DALLAS—CBRE is raising its forecast for hotel performance on the heels of industry gains in Q4 2022 and the expectation of slightly positive GDP growth in 2023.
CBRE has revised its forecast for 2023 revenue per available room (RevPAR) to $97.46, up 5.8 percent year-over-year, and an increase of $0.43 from its previous forecast. The positive revision is predicated on a roughly 30-basis-point increase in expected occupancy compared to the previous forecast issued in November 2022. There was no change to the average daily rate (ADR) forecast of $150.21.
CBRE’s baseline-scenario forecasts anticipate a 0.2 percent increase for full-year 2023 GDP growth and inflation of 4.7 percent. Given the strong correlation between GDP and RevPAR growth, changes in the economic outlook will have a direct impact on lodging industry results.
“The easing of travel restrictions in Japan and China, combined with continued improvements in group and independent business travel, should drive RevPAR to record levels in 2023 under our base-case scenario,” said Rachael Rothman, CBRE’s head of hotel research and data analytics.
The U.S. economy grew at an annualized rate of 2.9 percent in Q4 2022, the second consecutive quarter of positive GDP growth. The uptick in economic growth led to Q4 record U.S. RevPAR of $89.27, up 16.2 percent year-over-year from Q4 2021. RevPAR growth was driven by a 12.1 percent increase in ADR and a 3.6 percent increase in occupancy year-over-year. Strength in the quarter was attributable to continued improvement in group business, inbound international travel, and an uptick in traditional transient business demand.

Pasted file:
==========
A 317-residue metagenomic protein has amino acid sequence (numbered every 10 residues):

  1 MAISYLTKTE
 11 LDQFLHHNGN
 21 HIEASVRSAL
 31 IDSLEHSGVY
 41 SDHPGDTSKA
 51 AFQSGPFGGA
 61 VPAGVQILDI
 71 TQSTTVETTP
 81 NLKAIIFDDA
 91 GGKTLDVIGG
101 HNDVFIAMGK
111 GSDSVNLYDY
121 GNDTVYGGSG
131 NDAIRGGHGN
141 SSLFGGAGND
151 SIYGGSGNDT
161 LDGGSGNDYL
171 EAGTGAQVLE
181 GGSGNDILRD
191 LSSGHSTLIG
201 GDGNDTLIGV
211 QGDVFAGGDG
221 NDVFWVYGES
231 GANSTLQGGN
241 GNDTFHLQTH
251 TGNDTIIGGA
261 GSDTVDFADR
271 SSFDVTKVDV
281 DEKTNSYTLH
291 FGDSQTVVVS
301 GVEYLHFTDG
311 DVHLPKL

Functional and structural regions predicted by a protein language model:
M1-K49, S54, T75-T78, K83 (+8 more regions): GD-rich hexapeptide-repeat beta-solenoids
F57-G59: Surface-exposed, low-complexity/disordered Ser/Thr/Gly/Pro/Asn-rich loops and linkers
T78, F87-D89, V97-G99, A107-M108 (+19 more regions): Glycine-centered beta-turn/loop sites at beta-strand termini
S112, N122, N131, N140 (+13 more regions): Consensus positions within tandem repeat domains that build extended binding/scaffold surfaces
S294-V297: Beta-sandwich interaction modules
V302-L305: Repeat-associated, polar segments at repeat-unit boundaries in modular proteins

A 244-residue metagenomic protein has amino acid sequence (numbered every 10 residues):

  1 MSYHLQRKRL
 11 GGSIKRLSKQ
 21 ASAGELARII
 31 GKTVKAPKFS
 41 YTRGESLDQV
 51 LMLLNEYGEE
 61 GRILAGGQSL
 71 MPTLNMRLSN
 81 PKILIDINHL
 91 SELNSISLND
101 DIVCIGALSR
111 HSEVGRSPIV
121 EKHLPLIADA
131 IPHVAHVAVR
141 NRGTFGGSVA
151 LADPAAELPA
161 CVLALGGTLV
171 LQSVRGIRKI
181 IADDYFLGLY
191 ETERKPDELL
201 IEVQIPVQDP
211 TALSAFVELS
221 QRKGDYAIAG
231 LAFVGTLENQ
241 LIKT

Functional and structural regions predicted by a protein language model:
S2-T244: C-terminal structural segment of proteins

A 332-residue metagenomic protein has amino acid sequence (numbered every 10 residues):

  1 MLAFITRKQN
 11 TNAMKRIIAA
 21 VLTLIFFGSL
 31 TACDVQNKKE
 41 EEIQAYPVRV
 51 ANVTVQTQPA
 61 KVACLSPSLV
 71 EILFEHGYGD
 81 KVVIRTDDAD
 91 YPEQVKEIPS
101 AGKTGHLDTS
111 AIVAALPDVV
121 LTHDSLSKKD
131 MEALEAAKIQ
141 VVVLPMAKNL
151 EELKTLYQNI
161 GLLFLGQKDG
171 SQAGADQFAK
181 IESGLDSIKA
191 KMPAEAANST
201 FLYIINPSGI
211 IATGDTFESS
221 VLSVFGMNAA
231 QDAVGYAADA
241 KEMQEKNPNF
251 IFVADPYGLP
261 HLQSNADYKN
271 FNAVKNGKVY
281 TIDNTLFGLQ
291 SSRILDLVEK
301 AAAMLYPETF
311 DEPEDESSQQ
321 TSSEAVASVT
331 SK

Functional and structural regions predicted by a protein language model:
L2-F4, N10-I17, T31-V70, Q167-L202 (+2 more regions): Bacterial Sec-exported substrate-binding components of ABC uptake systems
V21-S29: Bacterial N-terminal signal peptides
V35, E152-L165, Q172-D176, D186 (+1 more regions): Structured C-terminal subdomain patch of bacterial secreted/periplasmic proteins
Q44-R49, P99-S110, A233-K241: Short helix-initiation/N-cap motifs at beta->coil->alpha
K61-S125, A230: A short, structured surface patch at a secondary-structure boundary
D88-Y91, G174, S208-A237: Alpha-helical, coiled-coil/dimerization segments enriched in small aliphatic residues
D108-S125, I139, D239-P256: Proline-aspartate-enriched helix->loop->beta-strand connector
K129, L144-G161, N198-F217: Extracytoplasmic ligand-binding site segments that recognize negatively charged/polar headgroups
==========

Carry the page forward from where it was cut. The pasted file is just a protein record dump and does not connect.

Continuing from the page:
CBRE expects most 2023 RevPAR growth to occur early in the year, particularly in the first quarter. The new RevPAR forecast calls for 16.2 percent growth in Q1 2023, followed by increases in the 1.5 percent to 4.5 percent range over the balance of the year.
“Inflation continues to have a mixed impact on the hotel industry, bolstering top-line growth, while pressuring margins and increasing the cost of renovations and development,” said Michael Nhu, CBRE’s global hotels economist. “The combination of inflationary pressures and higher interest rates are leading to slower hotel supply growth, and further strengthening the pricing power of existing hotels.”
CBRE forecasts that hotel supply will increase at a 1.0 percent compound annual growth rate over the next five years, below the industry’s 1.7 percent long-term historical average.